Romania is the rebel child of the Southern Block: The local strongman Nicolae Ceaușescu had fairly poor relations with the Soviet Union and refused to take part in the invasion of Czechoslovakia in 1968. This resulted in an army mostly focused on the defensive, as much to prevent Soviet reassertion of control as to oppose the depredations of NATO, and a strong local technological base with unusual levels of cooperation with foreign countries to replace some of what the Soviet Union refused to provide. Ceaușescu’s wife, Elena, was by all accounts absolutely barking but liked to play at being a chemist. She had significant control over the military budget so many Romanian weapons emphasise battlefield use of chemicals, especially incendiaries.Logistic:
ARO 240 - Kind of like the Yugoslav Fiat Campagnola copy, a Jeep CV that goes fast.
TAB-71A-R-1451 - This is either a Romanian BTR-60 based command vehicle or a CD key for Elena Ceaușescu’s Chemistry Is Fun on the Commodore 64.
MLI-84 PCB - A Romanian built BMP-1, disarmed and fitted with a set of radios making it suitable for use as a command vehicle.
TR-77K - Romania’s heavily armoured and undergunned monster tank makes a perfect choice for Southern Block’s Tank CV.
MLVM ABAL - An armoured supply vehicle for Romania’s mountaineers.
DAC 667T - A Romanian truck in the 7 ton range, just like all the others.Infantry:
Chimiști - The Chemical Warfare Troops of the Romanian Army were the elite, superbly trained and equipped with domestically developed weapons such as the AGI-3x40 incendiary grenade launcher. All Romanian formations were supported by Chimiști and they were intended to lead assaults against enemy positions. As a result they have been equipped more like Spetsnaz Hunters than traditional sappers, helping them to get up on enemy infantry and then blow them away with their AGIs.
Grupa Suport - An SPG-9 team using Romanian domestic ammunition
Infanteriști - Romania’s regulars, left ill-equipped with only PG-7VM rockets but cheap for it.
Parașutiști - Romania’s Airborne corps was large and well trained but suffer from the same equipment issues as the rest of Romania’s infantry. At least you get fifteen of them?
RAD Fagot-M - All three nations had Fagot-M missiles and launchers, but the Romanians have the coolest name.
RAP CA-94 - Romania operated a modified Strela-2M which is probably quite similar to the Yugoslav Strela-2M/A. You’ll still miss everything, but you’ll scare your opponent slightly more.
Vanatori de Munte - The Mountain Hunters. Romania has large mountainous areas and the VM received significant investment including their own dedicated APCs. Not enough investment to buy them decent anti-tank weapons, but on the other hand if you can get a tank up the Carpathians you deserve the win.Support:
9K33M2 Osa-AK - Romania operated the Osa-AK and also had a unit of the advanced Osa-AKM defending Cluj-Napoca, presumably against Hungarians.
2K12M3 Kub-Z - Another case where all nations operate a unit but Romania brings the coolest name. A Kub-M3 like every other though.
CA-95 - The Strela-1M system built domestically with an improved seeker head and mounted atop a Romanian TABC-79. Yes, I know in the game it looks like it’s atop a BRDM-2 but I assure you that is an optical illusion.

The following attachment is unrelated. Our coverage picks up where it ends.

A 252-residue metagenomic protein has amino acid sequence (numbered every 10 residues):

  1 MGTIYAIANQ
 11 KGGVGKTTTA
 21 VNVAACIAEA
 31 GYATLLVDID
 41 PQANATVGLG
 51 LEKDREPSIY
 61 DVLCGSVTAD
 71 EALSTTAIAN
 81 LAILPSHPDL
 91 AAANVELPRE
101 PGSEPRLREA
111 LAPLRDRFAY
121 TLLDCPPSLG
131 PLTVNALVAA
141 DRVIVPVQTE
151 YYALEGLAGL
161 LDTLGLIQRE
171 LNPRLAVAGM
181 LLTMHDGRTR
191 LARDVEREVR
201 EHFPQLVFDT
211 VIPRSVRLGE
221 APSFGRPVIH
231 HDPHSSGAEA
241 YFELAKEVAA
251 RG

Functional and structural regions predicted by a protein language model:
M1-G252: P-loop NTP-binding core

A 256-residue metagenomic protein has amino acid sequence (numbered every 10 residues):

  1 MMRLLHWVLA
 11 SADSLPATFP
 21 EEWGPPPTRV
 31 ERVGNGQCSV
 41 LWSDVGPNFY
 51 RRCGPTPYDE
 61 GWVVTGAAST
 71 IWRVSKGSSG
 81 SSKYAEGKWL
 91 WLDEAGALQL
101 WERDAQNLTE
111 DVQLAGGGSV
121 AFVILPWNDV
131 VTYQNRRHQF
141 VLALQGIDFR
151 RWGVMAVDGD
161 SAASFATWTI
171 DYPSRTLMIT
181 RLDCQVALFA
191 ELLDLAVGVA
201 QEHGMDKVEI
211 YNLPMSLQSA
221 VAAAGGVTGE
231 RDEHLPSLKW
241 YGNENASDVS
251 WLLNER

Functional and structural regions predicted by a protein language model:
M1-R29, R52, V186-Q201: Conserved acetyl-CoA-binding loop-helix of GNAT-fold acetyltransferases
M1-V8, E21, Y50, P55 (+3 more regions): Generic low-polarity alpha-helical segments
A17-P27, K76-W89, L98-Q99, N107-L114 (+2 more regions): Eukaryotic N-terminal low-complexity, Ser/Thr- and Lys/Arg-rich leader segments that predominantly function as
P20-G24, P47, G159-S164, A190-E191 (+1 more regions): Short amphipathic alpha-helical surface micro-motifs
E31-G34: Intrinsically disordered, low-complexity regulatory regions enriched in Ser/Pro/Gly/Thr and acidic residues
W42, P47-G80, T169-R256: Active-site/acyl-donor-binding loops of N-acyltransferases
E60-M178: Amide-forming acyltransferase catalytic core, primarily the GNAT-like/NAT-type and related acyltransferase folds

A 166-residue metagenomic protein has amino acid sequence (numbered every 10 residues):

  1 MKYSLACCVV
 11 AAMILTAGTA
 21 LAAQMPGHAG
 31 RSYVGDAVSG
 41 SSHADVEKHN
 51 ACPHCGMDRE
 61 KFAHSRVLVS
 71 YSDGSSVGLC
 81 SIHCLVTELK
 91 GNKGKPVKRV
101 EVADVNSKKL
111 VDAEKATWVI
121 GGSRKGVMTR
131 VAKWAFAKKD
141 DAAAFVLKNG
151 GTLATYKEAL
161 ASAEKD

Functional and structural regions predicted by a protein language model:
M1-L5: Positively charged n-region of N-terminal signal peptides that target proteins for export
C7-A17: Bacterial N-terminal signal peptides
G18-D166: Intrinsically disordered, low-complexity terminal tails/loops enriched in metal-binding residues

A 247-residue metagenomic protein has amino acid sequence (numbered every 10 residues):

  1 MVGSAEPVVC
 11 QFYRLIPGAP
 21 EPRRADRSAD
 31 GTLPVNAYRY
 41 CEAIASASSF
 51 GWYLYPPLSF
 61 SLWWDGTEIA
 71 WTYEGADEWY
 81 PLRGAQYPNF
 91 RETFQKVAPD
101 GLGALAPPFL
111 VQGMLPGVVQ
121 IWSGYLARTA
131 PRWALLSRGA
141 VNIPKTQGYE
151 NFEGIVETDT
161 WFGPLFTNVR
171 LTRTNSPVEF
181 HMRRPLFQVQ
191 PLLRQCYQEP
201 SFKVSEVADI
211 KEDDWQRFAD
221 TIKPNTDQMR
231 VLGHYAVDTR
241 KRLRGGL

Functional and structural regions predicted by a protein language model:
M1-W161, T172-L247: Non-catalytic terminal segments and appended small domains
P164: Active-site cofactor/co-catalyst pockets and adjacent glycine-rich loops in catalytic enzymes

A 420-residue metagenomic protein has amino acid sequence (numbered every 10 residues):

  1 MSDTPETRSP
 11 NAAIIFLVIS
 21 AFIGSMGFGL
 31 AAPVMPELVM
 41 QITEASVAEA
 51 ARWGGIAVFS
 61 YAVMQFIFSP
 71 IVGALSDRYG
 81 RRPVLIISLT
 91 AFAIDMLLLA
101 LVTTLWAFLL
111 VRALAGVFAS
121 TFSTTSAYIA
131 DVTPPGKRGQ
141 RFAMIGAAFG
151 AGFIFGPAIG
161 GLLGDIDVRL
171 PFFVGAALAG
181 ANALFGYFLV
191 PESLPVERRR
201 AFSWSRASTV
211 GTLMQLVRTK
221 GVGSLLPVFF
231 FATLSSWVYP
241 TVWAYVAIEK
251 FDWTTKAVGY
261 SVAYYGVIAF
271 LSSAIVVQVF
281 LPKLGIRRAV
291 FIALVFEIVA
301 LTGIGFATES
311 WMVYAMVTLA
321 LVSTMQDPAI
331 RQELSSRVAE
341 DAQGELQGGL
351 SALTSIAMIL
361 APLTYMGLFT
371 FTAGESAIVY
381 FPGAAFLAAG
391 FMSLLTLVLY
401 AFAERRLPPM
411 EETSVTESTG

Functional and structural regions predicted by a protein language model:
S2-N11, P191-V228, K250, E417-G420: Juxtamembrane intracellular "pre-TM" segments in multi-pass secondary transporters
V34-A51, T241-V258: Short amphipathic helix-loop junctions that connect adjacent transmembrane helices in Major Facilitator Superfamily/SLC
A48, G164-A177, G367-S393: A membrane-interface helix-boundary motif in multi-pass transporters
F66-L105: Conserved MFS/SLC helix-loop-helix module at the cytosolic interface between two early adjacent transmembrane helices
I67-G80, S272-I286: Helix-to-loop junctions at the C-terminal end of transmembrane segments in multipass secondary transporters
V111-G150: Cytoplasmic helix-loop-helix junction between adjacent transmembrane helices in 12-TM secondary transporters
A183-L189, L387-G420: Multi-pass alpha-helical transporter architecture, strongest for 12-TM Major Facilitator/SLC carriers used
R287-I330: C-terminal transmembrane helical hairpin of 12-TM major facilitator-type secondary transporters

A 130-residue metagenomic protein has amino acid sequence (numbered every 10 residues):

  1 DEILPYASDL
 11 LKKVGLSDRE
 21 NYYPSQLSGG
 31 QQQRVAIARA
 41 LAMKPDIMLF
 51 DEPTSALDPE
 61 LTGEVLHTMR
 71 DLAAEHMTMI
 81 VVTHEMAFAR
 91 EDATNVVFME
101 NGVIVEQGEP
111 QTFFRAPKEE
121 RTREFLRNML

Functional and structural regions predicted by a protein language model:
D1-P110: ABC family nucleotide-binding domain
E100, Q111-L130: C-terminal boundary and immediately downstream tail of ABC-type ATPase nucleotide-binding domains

40 APRA 122 FMC - A very complicated way of saying a Grad derivative on a Romanian DAC truck, with improved FCS and an autoloading system to improve fire cycle time.
SU-76 - Oh boy, it’s back! Acting sort of like REDFOR’s answer to the AML-60 this vehicle has a short range and 2HE but a blistering rate of fire and fast aim that allows it to hose opposition away.
MLVM AR md.89 - A 120mm mortar carrier on the MLVM chassis using an advanced fire control system, which is unusual for a mortar carrier.
TAT A346 md.80 - Despite being a truck with a gun on the back, it has a surprisingly nice radar-guided fire-control system. More equivalent to the old Canadian Oerlikon truck than the usual ZU-23-2.Tank:
T-55AM2R - Like the normal one, but with the Kladivo replaced with a slightly superior Ciclop FCS built in Romania, probably the best fire control system of the non-Soviet Warsaw Pact on paper. Unfortunately it is also equipped with Romanian ammunition for the D-10T, so HEAT only. Use as a missile carrier.
TR-77 - The greatest meme of any unit in this whole update. I personally guarantee it. A T-55 derivative built domestically in Romania with a massive armour upgrade which seems to have involved just straight up welding another 200mm of steel to the front of the tank. Extremely British and I approve greatly. The TR-77 is still firing the ammunition that Stalin delivered and has no interesting fire control components so it’s going to be very difficult to price correctly! Latest feedback from our test players has been mainly screaming.
TR-85 - An update of the TR-77 with a new engine and the Ciclop fire control system. A slightly more traditionally-balanced unit, but still lacking in AP.
TR-125 - A Romanian tank with a decent gun! Romania’s answer to the Wilk, Palcat and T-72B: A domestic T-72 derivative with a superb engine, excellent armour, a Ciclop derived fire control system and finally a domestically developed APFSDS round that can punch the tickets of lesser vehicles easily.Recon:
BRDM-2 - Operated by Bulgaria and Romania, in addition to Romania’s operation of the TABC-79 which is essentially a shortened BTR to do exactly the same thing as a BRDM-2.